Transgender orchiectomy

Some people in our community choose bilateral orchiectomy prior to or instead of vaginoplasty. This medical procedure is also called orchidectomy or gonadectomy and is commonly known as castration or by the abbreviations “orch,” “orchi,” “orchy,” and “orchie.” Bilateral orchiectomy involves removal of both testicles, which eliminates the primary sources of androgen production.

This procedure is most often performed by urologists or endocrinologists and is sometimes done for treatment of prostate cancer and testicular cancer in cisgender patients. This is different than getting a vasectomy, a surgery that cuts the vas deferens to block sperm from reaching the semen that is ejaculated from the penis.

Important: Bilateral orchiectomy will change your body so you can’t ever make children. Patients need to think about their reproductive options before getting an orchiectomy.

Overview

Reasons to get an orchiectomy

  • Costs much less money than vaginoplasty
  • Patients don’t need antiandrogens after the surgery
  • Patients can take lower doses of feminizing hormones after the surgery

Problems that can happen

  • It can shrink the amount of tissue available for vaginoplasty
  • It leaves small scars which may affect a later vaginoplasty result

If you want to get vaginoplasty at a later date, you should speak with the surgeon(s) you are considering before getting an orchiectomy. Some of them may have suggestions or recommendations about incision placement to ensure a better vaginoplasty result at a later date.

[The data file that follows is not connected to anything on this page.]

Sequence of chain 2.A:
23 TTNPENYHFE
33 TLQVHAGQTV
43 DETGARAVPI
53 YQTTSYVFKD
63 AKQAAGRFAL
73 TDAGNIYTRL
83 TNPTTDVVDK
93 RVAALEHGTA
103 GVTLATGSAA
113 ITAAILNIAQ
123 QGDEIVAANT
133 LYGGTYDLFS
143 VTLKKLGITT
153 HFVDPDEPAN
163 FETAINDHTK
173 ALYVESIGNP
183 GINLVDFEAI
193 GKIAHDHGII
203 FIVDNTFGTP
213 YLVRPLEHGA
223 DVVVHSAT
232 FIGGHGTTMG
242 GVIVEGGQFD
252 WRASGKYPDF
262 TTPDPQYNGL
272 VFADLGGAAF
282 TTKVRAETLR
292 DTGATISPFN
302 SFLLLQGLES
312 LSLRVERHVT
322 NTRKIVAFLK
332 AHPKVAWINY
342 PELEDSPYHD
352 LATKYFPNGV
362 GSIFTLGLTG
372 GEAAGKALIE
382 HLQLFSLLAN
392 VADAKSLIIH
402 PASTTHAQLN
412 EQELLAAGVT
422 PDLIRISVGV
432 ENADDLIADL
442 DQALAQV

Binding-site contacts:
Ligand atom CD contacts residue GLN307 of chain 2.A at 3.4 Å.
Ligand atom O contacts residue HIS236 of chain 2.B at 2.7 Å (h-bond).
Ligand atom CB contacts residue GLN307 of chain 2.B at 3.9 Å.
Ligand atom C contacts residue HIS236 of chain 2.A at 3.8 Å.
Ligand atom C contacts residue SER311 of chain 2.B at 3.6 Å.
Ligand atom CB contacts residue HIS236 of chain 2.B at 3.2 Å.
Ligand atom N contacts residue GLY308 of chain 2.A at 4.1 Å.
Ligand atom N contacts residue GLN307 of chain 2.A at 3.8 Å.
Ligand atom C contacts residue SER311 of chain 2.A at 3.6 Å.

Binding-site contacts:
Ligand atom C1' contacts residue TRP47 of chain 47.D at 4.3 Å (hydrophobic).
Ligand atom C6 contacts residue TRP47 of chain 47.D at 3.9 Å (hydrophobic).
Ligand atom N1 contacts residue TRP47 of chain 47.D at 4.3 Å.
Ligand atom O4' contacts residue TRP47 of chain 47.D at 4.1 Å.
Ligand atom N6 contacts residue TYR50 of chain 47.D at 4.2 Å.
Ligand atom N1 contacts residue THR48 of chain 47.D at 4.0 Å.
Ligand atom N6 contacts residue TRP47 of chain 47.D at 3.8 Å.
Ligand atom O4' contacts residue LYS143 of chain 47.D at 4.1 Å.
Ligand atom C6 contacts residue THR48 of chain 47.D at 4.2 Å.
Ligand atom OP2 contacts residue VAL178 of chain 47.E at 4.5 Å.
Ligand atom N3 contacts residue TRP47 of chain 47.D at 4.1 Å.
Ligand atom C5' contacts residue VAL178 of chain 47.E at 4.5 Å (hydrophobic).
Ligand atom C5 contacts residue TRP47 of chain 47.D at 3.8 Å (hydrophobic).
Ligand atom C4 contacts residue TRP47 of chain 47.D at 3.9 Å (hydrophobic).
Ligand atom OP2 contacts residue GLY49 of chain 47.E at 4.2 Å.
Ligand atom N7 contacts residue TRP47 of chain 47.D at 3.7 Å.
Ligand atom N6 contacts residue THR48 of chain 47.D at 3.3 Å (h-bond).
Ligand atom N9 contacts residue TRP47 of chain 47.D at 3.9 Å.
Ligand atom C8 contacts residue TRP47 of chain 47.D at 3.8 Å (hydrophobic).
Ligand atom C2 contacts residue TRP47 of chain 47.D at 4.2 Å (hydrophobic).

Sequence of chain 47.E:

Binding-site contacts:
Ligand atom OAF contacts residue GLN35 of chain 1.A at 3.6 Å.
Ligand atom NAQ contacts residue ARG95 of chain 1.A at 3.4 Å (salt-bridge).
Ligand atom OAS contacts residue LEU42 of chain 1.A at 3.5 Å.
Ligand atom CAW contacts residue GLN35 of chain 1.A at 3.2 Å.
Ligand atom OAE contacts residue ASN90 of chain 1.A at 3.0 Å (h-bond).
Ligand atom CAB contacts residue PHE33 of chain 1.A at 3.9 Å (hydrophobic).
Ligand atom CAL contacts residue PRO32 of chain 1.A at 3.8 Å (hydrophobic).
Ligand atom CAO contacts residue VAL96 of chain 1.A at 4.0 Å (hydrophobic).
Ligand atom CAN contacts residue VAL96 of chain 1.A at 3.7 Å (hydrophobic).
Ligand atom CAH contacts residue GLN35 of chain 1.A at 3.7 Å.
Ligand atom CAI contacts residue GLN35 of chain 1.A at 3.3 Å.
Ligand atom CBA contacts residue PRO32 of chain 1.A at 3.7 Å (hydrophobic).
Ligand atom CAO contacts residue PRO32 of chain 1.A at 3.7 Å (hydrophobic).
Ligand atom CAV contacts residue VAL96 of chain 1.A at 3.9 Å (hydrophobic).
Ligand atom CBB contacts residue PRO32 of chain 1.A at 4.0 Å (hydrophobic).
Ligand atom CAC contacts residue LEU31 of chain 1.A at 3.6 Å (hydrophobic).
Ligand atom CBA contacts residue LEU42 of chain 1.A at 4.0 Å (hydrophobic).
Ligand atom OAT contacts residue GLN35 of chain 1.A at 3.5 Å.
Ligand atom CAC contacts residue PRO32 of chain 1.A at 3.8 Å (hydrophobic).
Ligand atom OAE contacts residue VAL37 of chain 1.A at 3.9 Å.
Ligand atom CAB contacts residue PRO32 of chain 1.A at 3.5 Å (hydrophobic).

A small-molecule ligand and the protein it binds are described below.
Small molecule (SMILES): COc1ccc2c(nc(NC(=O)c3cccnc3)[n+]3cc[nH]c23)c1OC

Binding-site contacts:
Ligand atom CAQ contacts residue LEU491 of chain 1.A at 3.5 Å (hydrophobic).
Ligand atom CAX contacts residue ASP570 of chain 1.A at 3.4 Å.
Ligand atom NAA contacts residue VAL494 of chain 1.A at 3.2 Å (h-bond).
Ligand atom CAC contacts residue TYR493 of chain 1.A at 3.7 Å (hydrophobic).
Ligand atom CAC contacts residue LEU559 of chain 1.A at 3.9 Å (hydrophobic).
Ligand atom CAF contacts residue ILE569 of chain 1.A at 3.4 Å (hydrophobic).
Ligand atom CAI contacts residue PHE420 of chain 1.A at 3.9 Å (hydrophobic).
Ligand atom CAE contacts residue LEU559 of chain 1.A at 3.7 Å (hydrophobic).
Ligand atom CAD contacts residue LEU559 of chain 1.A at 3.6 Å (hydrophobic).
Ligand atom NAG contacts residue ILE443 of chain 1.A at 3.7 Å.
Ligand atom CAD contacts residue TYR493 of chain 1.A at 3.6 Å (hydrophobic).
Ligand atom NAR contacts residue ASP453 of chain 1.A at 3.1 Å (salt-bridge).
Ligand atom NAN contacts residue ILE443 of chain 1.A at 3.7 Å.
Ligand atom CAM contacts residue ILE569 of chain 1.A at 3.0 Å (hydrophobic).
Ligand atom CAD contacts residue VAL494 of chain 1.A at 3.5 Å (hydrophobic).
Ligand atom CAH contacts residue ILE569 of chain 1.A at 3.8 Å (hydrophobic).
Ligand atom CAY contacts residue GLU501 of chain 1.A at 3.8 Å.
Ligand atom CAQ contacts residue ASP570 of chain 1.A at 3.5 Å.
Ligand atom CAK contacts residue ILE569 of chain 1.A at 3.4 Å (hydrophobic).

Some people have been able to change the gender on their legal documents following orchiectomy in places where the law requires surgery. You will may to ask your surgeon for a letter affirming that the surgeon performed irreversible genital surgery.

Unqualified people performing the procedure

When our community had a harder time getting medical services last century, some people had this done by people who did not have the right medical training or equipment. Some tried to do it on themselves, which is very dangerous and can lead to death or serious injury. I strongly urge you to seek out a qualified practitioner to perform this procedure under the safest conditions.

Physicians performing the procedure

Below are medical professionals who currently perform orchiectomy or have performed them in the past for our community.

Note: many links below contain images of surgery and genitals

Marc Arnkoff (myorchie.com)

  • Detroit, Michigan, USA

Jenelle Foote (jenellefootemd.com)

  • Atlanta, Georgia, USA

Christine McGinn (drchristinemcginn.com)

  • Philadelphia, Pennsylvania, USA

Crane Center for Transgender Surgery (cranects.com)

  • Greenbrae, California, USA
  • Austin Texas, USA
  • Michael Brownstein (brownsteincrane.com), who retired in 2013.

Lake Oswego Plastic Surgery (lakeoswegoplasticsurgery.com)

  • Lake Oswego, Oregon, USA
  • Tuan Nguyen

No longer active

Readers have reported that these practitioners are no longer active.

  • Robert Barham, Portland, Oregon, USA (retired)
  • Michael Brownstein, San Francisco, California, USA (retired 2013)
  • Murray Kimmel, Philadelphia, Pennsylvania, USA (retired)
  • Felix Spector, Philadelphia, Pennsylvania, USA (inactive)
  • Timothy Terry, Leicester, UK (inactive)

Consumer experiences with unnamed surgeons

Ruby’s Journal (rtaylor36.tripod.com)

  • The orchiectomy chronicles (September 2003) [archive]

Jessi via Caitlin H. (road-less-traveled.com)

  • Jessi’s orchiectomy experience (2000) [archive]

Anonymous

Resources

Note: many links below contain images of surgery and genitals

Surgery Encyclopedia (surgeryencyclopedia.com)

Trans HealthCare (transhealthcare.org)

Sherry’s Transition Site (sherrylanina.tripod.com/sjc.htm)

Gender.org.uk (gender.org.uk)

Annie Richards (secondtype.com)

Looking Glass Society (looking-glass.greenend.org.uk)